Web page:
**[0046]**FIG. 5 is a graph showing the variation of the maximum deflection of a rectangular laminated glazing panel as a function of the wind loading applied to the panel, obtained respectively by an experimental measurement, by estimation in the context of a process for manufacturing a laminated glazing unit of the prior art and by estimation in the context of the process for manufacturing a laminated glazing unit according to the invention, for a panel having a width of 2 m and a length of 3 m and comprising two glass substrates, each having a thickness of 4 mm, and one or two structural interlayer plies, i.e. a layer of interlayer having a thickness of 0.38 mm or 0.76 mm;

**[0047]**FIG. 6 is a three-dimensional graph representative of the equivalent thickness of a rectangular laminated glazing panel as a function both of the applied wind loading on the panel and the width/length ratio λ=a/b of the panel, for a panel having a length of 3 m and comprising two glass substrates, each having a thickness of 4 mm, and two structural interlayer plies, i.e. a layer of interlayer having a thickness of 0.76 mm, respectively for a laminated glass panel according to the invention and for a corresponding nominal laminated glazing panel of the prior art;

**[0048]**FIG. 7 is a three-dimensional graph derived from FIG. 6, representative of the saving in terms of equivalent thickness of the laminated glazing panel according to the invention shown in FIG. 6, compared to the equivalent thickness of a corresponding nominal laminated glazing panel of the prior art, as a function both of the wind loading applied on the panel and the width/length ratio λ=a/b of the panel;

**[0049]**FIG. 8 is a graph similar to the graph shown in FIG. 7, representative of the saving in terms of equivalent thickness of a rectangular laminated glazing panel as a function both of the applied wind loading on the panel and the width/length ratio λ=a/b of the panel, for a panel having a length of 3 m and comprising two glass substrates, each having a thickness of 4 mm, and two standard interlayer plies, i.e. a layer of interlayer having a thickness of 0.76 mm, respectively for a laminated glazing panel according to the invention and for a corresponding nominal laminated glazing panel of the prior art;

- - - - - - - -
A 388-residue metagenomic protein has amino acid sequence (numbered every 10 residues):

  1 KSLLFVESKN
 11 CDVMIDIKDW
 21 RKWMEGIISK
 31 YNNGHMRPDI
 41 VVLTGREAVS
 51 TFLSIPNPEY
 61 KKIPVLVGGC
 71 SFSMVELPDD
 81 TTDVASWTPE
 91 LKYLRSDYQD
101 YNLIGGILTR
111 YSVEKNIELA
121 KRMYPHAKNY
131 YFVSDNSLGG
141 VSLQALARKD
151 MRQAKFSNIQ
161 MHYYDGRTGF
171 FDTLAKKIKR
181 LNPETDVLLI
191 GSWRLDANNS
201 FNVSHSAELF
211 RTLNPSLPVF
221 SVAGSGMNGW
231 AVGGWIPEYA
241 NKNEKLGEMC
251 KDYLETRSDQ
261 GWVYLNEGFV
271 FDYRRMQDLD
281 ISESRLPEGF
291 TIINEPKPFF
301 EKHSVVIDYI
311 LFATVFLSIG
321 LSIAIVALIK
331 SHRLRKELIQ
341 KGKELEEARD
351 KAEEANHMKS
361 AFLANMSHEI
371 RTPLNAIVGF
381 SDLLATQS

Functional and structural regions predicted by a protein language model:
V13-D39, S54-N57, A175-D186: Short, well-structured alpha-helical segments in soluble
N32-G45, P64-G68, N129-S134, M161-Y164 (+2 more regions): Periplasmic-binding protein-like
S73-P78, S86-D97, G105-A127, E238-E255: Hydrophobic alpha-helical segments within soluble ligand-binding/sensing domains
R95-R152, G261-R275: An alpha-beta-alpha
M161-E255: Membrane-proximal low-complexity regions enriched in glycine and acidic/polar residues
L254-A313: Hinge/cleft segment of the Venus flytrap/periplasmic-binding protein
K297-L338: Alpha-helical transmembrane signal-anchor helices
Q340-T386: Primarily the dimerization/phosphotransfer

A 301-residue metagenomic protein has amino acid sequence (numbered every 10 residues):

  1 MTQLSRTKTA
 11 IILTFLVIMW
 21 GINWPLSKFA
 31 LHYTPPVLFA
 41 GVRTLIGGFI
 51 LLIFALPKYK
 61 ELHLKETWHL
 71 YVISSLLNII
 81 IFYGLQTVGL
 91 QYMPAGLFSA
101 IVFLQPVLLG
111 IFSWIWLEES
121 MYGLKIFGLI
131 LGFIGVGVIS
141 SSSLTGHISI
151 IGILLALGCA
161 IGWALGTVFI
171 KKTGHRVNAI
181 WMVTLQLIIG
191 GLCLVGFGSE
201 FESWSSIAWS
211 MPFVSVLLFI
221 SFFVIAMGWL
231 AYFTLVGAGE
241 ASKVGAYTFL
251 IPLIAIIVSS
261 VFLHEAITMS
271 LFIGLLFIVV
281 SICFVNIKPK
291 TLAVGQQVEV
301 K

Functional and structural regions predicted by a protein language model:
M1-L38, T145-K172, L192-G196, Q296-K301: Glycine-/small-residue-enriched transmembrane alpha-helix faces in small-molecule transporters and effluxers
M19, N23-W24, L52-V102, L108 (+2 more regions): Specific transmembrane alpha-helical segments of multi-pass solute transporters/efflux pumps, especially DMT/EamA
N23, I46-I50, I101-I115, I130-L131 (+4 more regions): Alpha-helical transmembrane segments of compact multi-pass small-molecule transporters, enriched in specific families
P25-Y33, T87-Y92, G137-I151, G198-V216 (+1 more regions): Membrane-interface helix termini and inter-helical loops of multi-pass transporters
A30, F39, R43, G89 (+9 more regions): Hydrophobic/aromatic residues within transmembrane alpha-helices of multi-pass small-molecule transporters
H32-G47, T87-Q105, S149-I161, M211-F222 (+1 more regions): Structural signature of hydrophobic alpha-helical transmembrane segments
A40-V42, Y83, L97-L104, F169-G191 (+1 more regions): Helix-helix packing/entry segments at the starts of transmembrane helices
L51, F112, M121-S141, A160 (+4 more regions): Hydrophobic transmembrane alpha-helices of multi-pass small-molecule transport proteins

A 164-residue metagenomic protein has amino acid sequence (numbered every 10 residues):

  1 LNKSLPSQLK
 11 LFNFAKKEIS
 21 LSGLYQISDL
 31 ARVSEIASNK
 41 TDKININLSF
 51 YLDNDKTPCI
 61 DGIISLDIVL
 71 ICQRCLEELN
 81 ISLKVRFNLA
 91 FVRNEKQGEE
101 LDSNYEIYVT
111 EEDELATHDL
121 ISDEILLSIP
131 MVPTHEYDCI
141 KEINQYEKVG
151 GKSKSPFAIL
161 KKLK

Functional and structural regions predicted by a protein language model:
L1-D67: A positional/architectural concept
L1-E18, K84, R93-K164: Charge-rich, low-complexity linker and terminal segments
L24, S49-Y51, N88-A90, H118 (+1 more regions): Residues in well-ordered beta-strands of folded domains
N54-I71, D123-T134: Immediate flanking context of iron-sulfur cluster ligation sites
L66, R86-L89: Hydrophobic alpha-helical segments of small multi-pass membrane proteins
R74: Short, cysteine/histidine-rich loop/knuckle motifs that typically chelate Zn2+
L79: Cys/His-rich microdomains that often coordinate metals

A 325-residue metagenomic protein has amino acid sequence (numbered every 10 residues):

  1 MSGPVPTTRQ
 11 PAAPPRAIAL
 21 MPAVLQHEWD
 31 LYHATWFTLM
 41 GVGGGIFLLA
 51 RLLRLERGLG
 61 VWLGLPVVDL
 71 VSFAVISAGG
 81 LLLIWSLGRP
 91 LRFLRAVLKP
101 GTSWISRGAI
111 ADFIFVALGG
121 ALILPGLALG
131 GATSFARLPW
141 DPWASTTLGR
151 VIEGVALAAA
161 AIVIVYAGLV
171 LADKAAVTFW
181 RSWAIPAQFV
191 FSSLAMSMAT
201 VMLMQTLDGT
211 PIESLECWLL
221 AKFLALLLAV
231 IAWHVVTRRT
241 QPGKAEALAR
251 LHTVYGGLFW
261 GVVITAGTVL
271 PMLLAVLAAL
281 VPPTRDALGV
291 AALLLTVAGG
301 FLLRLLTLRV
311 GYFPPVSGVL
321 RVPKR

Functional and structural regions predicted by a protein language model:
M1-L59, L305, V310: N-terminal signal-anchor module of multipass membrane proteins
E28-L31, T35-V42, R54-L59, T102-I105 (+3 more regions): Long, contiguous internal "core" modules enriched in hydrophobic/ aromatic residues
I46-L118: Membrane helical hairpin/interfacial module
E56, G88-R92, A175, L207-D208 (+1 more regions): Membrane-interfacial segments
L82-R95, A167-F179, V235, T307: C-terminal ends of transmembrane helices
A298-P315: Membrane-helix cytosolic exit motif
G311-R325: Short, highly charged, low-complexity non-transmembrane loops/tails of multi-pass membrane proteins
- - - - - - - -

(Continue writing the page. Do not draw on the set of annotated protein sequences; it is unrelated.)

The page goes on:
**[0050]**FIG. 9 is a graph similar to the graph shown in FIG. 7, representative of the saving in terms of equivalent thickness of a rectangular laminated glazing panel as a function both of the applied wind loading on the panel and the width/length ratio λ=a/b of the panel, for a panel having a length of 3 m and comprising two glass substrates, each having a thickness of 4 mm, and two acoustic interlayer plies, i.e. a layer of interlayer having a thickness of 0.76 mm, respectively for a laminated glazing panel according to the invention and for a corresponding nominal laminated glazing panel of the prior art; and

**[0051]**FIG. 10 is a section similar to FIG. 2 for a laminated glazing panel comprising three substrates having a glass function and two layers of polymeric interlayer each placed between two substrates.

**[0052]**FIG. 1 shows a laminated glazing panel 1 of rectangular shape, comprising two glass substrates 2 and 4 between which is bonded a layer 3 of interlayer based on polyvinyl butyral (PVB). As a variant, the layer 3 of interlayer may be made of any viscoelastic material of suitable properties other than PVB. The width and the length of the panel 1 are denoted a and b, respectively, the thicknesses of the substrates 2 and 4 are denoted h

_{1}and h

_{2}, and the thickness of the layer 3 of interlayer is denoted h

_{int1}. An aim of the manufacturing process according to the invention is to design the laminated glazing panel 1 so that it withstands a predetermined load F

_{0}, such as a snow loading in the first embodiment, or a wind loading in the second embodiment illustrated in FIGS. 4 to 9.

**[0053]**A prior step, key for implementing the manufacturing process according to the invention, is to determine an equation expressing the transfer coefficient ω of the interlayer of a laminated glazing panel as a function of the Young's modulus E

_{int}of the interlayer, the applied load F on the panel and the dimensions a, b, h

_{i}, h

_{intj}of the laminated glazing panel. This equation, valid for any laminated glazing panel comprising at least one substrate having a glass function and at least one layer of polymeric interlayer, is determined according to the steps described below.

**[0054]**Firstly, the law describing the viscoelastic behavior E

_{int}(t, T) of the constituent material of the interlayer of the laminated glazing panel is determined experimentally. The variation of the Young's modulus E

_{int}as a function of the frequency and the temperature is determined for a frequency (f=1/t) range of between 5×10

^{-7}Hz and 3×10